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Redskins, Shanahan Part Ways After Dismal Season

Stacy M. Brown | 12/30/2013, 11:15 a.m. | Updated on 12/30/2013, 7:49 p.m.
Daniel Snyder took a hard look at his team's performance, checked his bank account and decided that $7 million shouldn't ...
Mike Shanahan speaks with the media on Dec. 30 shortly after the Washington Redskins announced he would not return as head coach. (Courtesy of redskins.com)

Daniel Snyder took a hard look at his team’s performance, checked his bank account and decided that $7 million shouldn’t stand in the way of giving the Washington Redskins a fresh start next year after a disappointing 2013 season that ended on Sunday, Dec. 29, with a loss against the New York Giants at MetLife Stadium in New Jersey.

Head coach Mike Shanahan, who’s still owed $7 million on his contract, received notice from Snyder that the 20-6 loss to the Giants would be his last game with the Redskins, who were expected by many to compete for a Super Bowl title this year after winning their division in 2012.

“We thank Mike for his efforts on behalf of the Redskins,” Snyder, 49, said in a news conference on Monday, Dec. 30, just one day after the season ended.

Snyder also announced that most, if not all, of Shanahan’s coaching staff would be replaced.

“We will focus on what it takes to build a winning team, and my pledge to this organization and to this community is to continue to commit the resources and talent necessary to put this team back in the playoffs,” he said.

Redskins’ executive vice president and general manager Bruce Allen said he will scour the market for a qualified head coach to hopefully lead the team to a championship.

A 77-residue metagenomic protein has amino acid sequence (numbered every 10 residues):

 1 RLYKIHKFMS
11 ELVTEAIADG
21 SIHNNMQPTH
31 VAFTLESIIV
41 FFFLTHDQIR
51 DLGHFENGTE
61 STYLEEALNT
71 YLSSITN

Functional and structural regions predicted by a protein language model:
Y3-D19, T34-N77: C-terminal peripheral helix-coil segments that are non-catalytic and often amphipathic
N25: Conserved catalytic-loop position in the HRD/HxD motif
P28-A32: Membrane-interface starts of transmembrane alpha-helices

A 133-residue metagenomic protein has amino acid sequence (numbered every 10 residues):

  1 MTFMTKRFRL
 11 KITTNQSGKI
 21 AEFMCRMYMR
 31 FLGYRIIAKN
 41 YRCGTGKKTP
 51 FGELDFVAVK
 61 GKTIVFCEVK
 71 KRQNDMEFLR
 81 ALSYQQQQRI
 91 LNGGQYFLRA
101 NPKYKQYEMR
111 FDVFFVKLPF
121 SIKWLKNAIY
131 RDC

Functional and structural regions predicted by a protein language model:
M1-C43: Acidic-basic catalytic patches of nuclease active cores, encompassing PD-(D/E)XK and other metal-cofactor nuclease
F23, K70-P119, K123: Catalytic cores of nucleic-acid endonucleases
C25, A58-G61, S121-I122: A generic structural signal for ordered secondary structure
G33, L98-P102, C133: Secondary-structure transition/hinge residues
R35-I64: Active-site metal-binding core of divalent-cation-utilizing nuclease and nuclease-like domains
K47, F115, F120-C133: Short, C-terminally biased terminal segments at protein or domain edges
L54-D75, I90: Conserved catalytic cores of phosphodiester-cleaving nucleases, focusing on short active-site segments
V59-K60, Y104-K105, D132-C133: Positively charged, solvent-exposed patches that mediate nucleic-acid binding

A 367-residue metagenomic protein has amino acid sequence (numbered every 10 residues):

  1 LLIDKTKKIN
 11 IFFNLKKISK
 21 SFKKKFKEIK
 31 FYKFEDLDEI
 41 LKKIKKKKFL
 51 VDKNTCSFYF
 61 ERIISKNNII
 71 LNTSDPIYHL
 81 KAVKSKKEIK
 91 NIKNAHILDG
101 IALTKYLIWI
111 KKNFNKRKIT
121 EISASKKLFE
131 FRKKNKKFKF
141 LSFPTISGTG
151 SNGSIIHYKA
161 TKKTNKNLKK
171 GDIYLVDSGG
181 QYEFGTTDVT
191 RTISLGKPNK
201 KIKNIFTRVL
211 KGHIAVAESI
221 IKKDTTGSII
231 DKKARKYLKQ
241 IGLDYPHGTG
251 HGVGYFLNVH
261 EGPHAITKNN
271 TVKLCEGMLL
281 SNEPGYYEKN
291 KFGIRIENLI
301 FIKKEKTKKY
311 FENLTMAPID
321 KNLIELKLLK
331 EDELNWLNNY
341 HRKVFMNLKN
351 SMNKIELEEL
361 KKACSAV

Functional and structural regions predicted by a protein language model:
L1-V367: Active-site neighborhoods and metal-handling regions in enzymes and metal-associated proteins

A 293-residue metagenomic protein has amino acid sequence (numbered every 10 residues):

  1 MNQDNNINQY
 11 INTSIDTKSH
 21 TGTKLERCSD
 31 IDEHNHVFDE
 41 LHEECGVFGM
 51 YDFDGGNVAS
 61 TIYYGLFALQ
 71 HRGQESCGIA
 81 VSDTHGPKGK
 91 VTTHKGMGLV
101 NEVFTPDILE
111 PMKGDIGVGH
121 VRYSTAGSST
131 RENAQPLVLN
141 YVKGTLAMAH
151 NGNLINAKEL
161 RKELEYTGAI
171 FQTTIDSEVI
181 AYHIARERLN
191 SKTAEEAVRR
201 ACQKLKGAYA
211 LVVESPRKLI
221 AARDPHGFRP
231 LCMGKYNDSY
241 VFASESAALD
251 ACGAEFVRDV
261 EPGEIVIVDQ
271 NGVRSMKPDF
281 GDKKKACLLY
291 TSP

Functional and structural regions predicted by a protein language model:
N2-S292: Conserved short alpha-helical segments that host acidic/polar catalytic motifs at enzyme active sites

“We are going to take a smart, step-by-step approach to finding the right coach to return the Redskins to where we believe we should be,” said Allen, 54. “We will analyze accurately and honestly all of the decisions that were made over the past year.”

Prior to the game against the Giants, Shanahan appeared resigned to his fate. He expressed his displeasure with how the team has performed this year.

“You always want to compete and you’re disappointed when you lose,” said Shanahan, 61. “It’s not a fun profession when you lose. To be in this situation is something I haven’t experienced before so I’m very disappointed.”

Shanahan's job security became a topic of widespread scrutiny because of the team’s poor play and his rocky relationship with star quarterback Robert Griffin III, who gallantly returned from knee surgery in September but struggled throughout the season.

This year proved to be a huge step backward for the team, which went 10-6 a year ago and captured the NFC East division thanks in large part to Griffin, 23, who sparked a seven-game winning streak to conclude the 2012 campaign.

Griffin then suffered a devastating knee injury in the Redskins' playoff loss to the Seattle Seahawks.

Shanahan had been criticized for playing the banged-up Griffin in the Seahawks game after the then-rookie injured his knee a month earlier in a victory over the Baltimore Ravens.

Earlier this month, when Shanahan announced he would bench Griffin for the final three games of this year, many fans, media pundits and ex-players viewed the decision as the coach not only surrendering the rest of the season, but also inviting Snyder to fire him.